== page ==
Certain types of athletes may be able to enter the United States for up to six months as a visitor on a B visa. There are two types of B visas available - the B-2 for visitors for pleasure and the B-1 for business visitors. Amateur athletes will generally use the B-2 visa as a visitor for pleasure. The U.S. Department of State (DOS) defines “amateur” as a person who normally performs without remuneration, other than an allotment for expenses. Almost all student athletes will generally fall into this category, since they receive no compensation.
The other visitor category, the B-1 business visitor, can be used by professional athletes but in a narrow range of instances. Most commonly, it covers those foreign athletes who receive no salary or payment other than prize money. The DOS website provides some examples of these types of athletes, which may include golfers and racecar drivers.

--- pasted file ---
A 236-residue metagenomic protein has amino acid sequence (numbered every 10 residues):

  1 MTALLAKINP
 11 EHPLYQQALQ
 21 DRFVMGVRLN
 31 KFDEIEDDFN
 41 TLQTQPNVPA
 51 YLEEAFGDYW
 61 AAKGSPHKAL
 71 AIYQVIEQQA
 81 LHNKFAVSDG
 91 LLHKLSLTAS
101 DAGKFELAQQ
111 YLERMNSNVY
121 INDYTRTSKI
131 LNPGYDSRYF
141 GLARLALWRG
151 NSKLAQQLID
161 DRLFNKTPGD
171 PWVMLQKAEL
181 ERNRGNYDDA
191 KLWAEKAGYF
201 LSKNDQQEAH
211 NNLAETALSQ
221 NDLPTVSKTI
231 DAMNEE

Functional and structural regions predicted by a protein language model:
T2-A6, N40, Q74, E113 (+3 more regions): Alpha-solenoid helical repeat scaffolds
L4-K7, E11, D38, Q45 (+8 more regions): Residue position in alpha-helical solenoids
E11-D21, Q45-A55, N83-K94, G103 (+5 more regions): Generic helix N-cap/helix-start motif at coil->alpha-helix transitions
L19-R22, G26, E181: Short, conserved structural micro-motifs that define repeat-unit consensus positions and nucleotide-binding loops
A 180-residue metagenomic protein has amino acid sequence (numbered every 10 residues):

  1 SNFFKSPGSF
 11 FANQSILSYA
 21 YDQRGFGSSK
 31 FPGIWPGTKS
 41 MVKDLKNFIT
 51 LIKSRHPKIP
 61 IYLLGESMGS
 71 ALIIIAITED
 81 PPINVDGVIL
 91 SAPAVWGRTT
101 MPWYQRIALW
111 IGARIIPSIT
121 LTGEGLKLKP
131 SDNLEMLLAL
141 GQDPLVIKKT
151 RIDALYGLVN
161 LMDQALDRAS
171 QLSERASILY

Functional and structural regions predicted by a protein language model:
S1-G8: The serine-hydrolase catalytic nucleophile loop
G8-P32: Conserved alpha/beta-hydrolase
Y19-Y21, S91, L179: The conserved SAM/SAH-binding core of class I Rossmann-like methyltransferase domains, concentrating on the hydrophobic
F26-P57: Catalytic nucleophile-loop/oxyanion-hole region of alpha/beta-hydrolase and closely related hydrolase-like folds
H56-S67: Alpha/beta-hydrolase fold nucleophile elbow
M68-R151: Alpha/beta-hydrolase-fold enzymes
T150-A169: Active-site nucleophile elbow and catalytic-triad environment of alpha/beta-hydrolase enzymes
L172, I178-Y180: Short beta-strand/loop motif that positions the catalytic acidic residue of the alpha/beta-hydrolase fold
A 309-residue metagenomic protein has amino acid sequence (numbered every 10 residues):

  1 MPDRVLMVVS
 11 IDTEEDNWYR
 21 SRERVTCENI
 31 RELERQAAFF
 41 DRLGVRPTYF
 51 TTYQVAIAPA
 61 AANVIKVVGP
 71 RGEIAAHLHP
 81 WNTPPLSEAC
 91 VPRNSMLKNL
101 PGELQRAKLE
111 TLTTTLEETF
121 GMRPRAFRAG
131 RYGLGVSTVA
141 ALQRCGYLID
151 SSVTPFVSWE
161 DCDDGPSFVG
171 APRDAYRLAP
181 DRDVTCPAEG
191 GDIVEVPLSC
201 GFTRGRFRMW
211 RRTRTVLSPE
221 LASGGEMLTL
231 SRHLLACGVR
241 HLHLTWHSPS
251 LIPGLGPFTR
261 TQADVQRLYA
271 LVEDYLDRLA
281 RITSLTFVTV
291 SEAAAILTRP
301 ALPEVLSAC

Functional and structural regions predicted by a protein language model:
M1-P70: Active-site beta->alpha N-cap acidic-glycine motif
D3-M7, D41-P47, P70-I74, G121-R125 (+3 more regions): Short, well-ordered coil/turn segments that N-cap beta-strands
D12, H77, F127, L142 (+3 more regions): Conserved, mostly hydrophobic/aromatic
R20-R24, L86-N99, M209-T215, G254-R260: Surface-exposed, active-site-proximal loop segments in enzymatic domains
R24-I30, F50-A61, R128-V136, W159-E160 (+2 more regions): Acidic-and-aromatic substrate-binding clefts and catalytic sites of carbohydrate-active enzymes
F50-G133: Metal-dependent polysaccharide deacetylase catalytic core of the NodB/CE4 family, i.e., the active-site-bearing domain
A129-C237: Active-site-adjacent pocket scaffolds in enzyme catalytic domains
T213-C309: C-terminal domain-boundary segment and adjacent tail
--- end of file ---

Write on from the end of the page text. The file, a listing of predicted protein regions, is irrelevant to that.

The application process is the same for both the B-1 and B-2 visas and it is relatively straightforward. Qualifying athletes can apply directly at the U.S. Embassy or Consulate in their home country. This process is different from those other visa categories, which require prior approval by the United States Citizenship & Immigration Services, before the athlete can obtain the visa from the Embassy (more on that process later).
The B-1/B-2 visa application process does include an in-person interview at the U.S. Embassy. At this appointment, the athlete must demonstrate to the visa officer that she qualifies for the requested visa classifications. Visa applicants should also take great care that the submitted documents are consistent with her stated reasons for entering the United States. Consular officers may view an athlete’s contractual agreements as evidence of U.S. employment which is expressly prohibited under the B-2 category, and may lead to delay or denial of the visa’s issuance.
Foreign athletes must also ensure that all documentation submitted to U.S. immigration officers is 100% accurate and consistent with their reasons for travel. If a consular official finds that the visa applicant has withheld key information, or if she presents conflicting documentation, this also could result in visa delay or denial. For instance, the visa denials of the Ugandan Little League team, mentioned above, were caused by “discrepancies” in the youngsters’ visa applications.